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The Nexen building in downtown Calgary, in file photo from July. The federal government recently approved the acquisition of Nexen Inc. by China’s CNOOC Ltd.TODD KOROL/Reuters

China's CNOOC Ltd. has cancelled a liquefied natural gas project planned for northwest British Columbia.

The goal had been to build an LNG terminal on provincial Crown land on Digby Island, located less than four kilometres away from Prince Rupert Airport.

But CNOOC, through its Calgary-based Nexen unit, and its partners announced on Thursday that they have decided to scrap Aurora LNG.

"Over the past four years, Aurora LNG has been conducting a thorough feasibility study on liquefying and shipping LNG from the northwest coast of British Columbia to Asian markets," the consortium said in a statement on Thursday.

"Through this feasibility study, Aurora LNG has determined that the current macro-economic environment does not currently support the partners' vision of developing a large LNG business at the proposed Digby Island site."

Through Nexen, CNOOC owns 60 per cent of Aurora LNG, while the remaining 40 per cent is held by Inpex Corp., JGC Corp. and JOGMEC, all based in Japan.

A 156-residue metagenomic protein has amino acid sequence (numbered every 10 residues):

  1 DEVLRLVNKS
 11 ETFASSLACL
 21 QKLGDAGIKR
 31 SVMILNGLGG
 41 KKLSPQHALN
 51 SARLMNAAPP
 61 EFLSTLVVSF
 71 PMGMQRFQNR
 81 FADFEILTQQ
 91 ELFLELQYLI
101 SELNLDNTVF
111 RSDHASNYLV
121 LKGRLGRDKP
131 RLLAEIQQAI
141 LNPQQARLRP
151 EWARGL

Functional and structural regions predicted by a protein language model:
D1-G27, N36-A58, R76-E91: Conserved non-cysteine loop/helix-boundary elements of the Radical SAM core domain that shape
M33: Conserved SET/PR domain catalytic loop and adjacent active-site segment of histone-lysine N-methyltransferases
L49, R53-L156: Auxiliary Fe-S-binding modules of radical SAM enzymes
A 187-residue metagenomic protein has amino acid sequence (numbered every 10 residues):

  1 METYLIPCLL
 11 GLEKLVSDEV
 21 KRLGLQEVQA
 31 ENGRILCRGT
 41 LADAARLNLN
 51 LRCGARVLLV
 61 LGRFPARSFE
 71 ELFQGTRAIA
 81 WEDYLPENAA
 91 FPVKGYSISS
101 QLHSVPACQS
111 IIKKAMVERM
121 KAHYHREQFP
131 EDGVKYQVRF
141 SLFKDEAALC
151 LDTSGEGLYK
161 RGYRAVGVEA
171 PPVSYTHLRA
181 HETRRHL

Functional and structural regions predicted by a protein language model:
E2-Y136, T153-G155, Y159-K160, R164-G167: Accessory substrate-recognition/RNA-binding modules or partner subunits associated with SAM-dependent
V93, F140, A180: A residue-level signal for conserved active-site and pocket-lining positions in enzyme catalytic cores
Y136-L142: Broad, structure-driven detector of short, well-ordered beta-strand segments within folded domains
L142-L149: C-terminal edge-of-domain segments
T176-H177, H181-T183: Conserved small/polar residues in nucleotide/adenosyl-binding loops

"While disappointed in this outcome, Aurora LNG is proud of its work in northwest British Columbia over the past three years and the relationships it has built with local community members, Indigenous groups, stakeholders and government," the consortium said. "The partners are committed to a responsible and orderly conclusion of their activities in the Prince Rupert region."

Aurora LNG is the latest group to halt plans to export fuel from the West Coast to Asia.

Pacific NorthWest LNG, led by Malaysia's state-owned Petronas, cancelled its construction plans for northwest B.C. in July.

There have been more than 20 British Columbia LNG ventures pitched in recent years. Woodfibre LNG is the lone B.C. LNG venture so far to decide that it is worthwhile to build despite sharply lower prices for the fuel in Asia.

With the world awash in LNG supplies, low prices in Asia for the fuel have rendered most B.C. LNG proposals uneconomic, industry experts say.

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